RICK STEVENS Loitering In Mystery JUNE 16 – JULY 2, 2017

Opening Reception:

FRIDAY, JUNE 16, 5 – 7pm

Shinrin Yoku, 2017, oil on canvas, 48 × 48 inches

Guilloume, Becoming One, bronze, 22 x 10 x 8"

Hunter Kirkland Contemporary 200 – B Canyon Road, Santa Fe, NM 87501 phone 505.984.2111

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HAROLD O’CONNOR Harold O’Connor’s jewelry, a craft he perfected during his time in Europe, reflects puzzles and abstract concepts in a design format. Having fallen in love with the challenge of translating ideas into solid form, he continually develops his own techniques and sometimes even his own tools, in order to actualize his ideas. O’Connor’s focus is on the metalworking aspect of creation, “design it, make it, teach it, and write about it.” And while not too influenced by “other jewelry” he does find inspiration in certain sculptors’ work (David Smith, Noguchi, Chillida) as well as travel, interaction with society, architectural forms, and form of nature. Most of all, he believes the most important part of his works is the aesthetic value, not intrinsic value.—AJ Patina Gallery,

Left: Harold O’Connor, ring, Indonesian Beach Pebble, oxidized sterling silver with stone, inlaid with 18-kt gold granules, size 7 ¾, band ¼", stone 1 ½ x ¾"

KURT MARKUS In 1977, Edward Weston’s photograph Pepper No. 30 sparked Kurt Markus’s love affair with photography. Markus embraces the idea that “photography can take you to places outside yourself, that photography intensifies living and seeing. Even—especially—when I am not holding a camera to my eye.” A stickler for straight photography, he is happy to express himself within the confines of this style, knowing that great and timeless pictures can easily fit within that framework. Markus began his career capturing the Western United States, and is perhaps best known for his early images of cowboys and, later, fashion and advertising photography. A man of many talents, he has also directed and shot music videos and documentary films, and has written two screenplays.—AJ Obscura Gallery, Above: Kurt Markus, Spanish Ranch, Tuscora, NV (1983), gelatin silver print, 16 x 20"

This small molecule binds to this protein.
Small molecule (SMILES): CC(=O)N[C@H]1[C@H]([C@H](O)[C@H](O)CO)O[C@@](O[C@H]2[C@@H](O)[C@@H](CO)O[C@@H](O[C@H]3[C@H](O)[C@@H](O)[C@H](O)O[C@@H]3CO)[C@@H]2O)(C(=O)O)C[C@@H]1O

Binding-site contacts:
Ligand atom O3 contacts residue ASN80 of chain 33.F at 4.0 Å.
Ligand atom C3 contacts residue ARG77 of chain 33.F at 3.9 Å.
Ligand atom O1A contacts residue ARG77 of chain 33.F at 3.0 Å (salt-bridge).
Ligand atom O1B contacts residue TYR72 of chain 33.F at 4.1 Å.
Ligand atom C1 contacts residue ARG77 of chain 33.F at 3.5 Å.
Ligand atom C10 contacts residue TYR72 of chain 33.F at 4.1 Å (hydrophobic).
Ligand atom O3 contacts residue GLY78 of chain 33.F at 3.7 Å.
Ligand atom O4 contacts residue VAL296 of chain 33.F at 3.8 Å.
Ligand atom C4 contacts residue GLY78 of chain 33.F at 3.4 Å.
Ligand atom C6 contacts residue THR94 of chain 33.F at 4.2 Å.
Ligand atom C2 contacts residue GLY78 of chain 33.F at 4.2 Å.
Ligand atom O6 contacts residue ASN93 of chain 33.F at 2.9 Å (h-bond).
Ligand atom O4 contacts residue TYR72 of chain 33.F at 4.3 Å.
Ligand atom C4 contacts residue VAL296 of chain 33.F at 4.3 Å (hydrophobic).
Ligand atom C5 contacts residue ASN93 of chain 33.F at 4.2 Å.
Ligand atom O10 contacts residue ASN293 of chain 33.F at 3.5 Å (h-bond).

MELINDA ROSENBERG Melinda Rosenberg is inspired by wood—the turn of a branch, the texture of bark, the pattern of growth rings. When painting and staining the grain, she says, she is “celebrating life in a direct way” and “embracing age.” Her two current series, X Series and Tumbling Blocks, at Tansey Contemporary are undoubtedly contemporary, however, Rosenberg asserts that her influences are both historic and eclectic. “[The X series] is designed to take the participant out of their mind, and into the present moment” by referencing some of the visual effects used in Japanese tea houses and gardens where, for example, stepping stones would be mirrored on either side of a portal. Ultimately, Rosenberg uses visual plays to contradict expectations.—AJ Tansey Contemporary, 46

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Above: Melinda Rosenberg, X-85, paint on pine, old shelving, plywood, and maple, 17 x 22 x 6"

the power of color and figure

“Expansion” by Paige Bradley

GROUP SHOW “Mellifluous” June 9 w/ Edible Art Tour

JOSEPH BREZA “Impressions of Nature” July 7, Opening 5-7:30

MIGUEL PEIDRO “Paisaje Y Poder” July 28, Opening 5-7:30

205 Canyon Road Santa Fe NM 87501 | | (505) 955-1500 #yourpassagetoart




Libretto by Mark Campbell

DIE FLEDERMAUS Johann Strauss Jr.


THE GOLDEN COCKEREL Nikolai Rimsky-Korsakov


Paul Horpedahl photo

George Frideric Handel





June 30 through August 26




Ask about a special offer for Opera guests.




Right: Rance Jones, Potatoes, watercolor on paper, 20 x 14"

RANCE JONES Broadening the boundaries of watercolor, Rance Jones’s photorealistic style imbues the subject with a story filled with beauty, emotion, elegance, and wonder. His watercolors are heirs to a movement begun by artists such as Chuck Close, Charles Bell, and Richard Estes. Rance’s approach draws the viewer in by giving his subjects a visceral, dramatic presence. Subjects ranging from animals and landscapes to nontypical still lifes, people working, and portraits compete with a foreground and background, allowing a tension to exist within the work. The viewer is invited to consider the layers of meaning in the relationship between a painting’s elements, while the photorealistic style heightens the visual and emotional response.—AJ Rance Jones: La Vida de una Montaña—Watercolor Paintings of Peru, June 16–29, reception June 16, 5–7 pm, The Worrell Gallery,

John Oteri, Talkin’ the Talk, oil on canvas, 8 x 16"

John Oteri Painter John Oteri’s approach is best illustrated through his own words: “White paper is very beautiful in itself and I find it very difficult to cover it all. As a result, my paintings tend to be vignette-like with a major center of interest. Because of this tendency, I feel the painting can be viewed either at a distance strictly as an abstract composition, or close-up, revealing the detail of the subject matter.” Certainly, his colorful ghostly forms moving through simple landscapes are lovely from afar. Yet, upon close observation, fabric and patterns are beautifully expressed.—AM John Oteri: Solo Exhibition, June 30–July 9, reception June 30, 5–7 pm, Joe Wade Fine Art,

Art Issue

Mark White, Golden Pair, patinas on engraved copper, 8 x 8"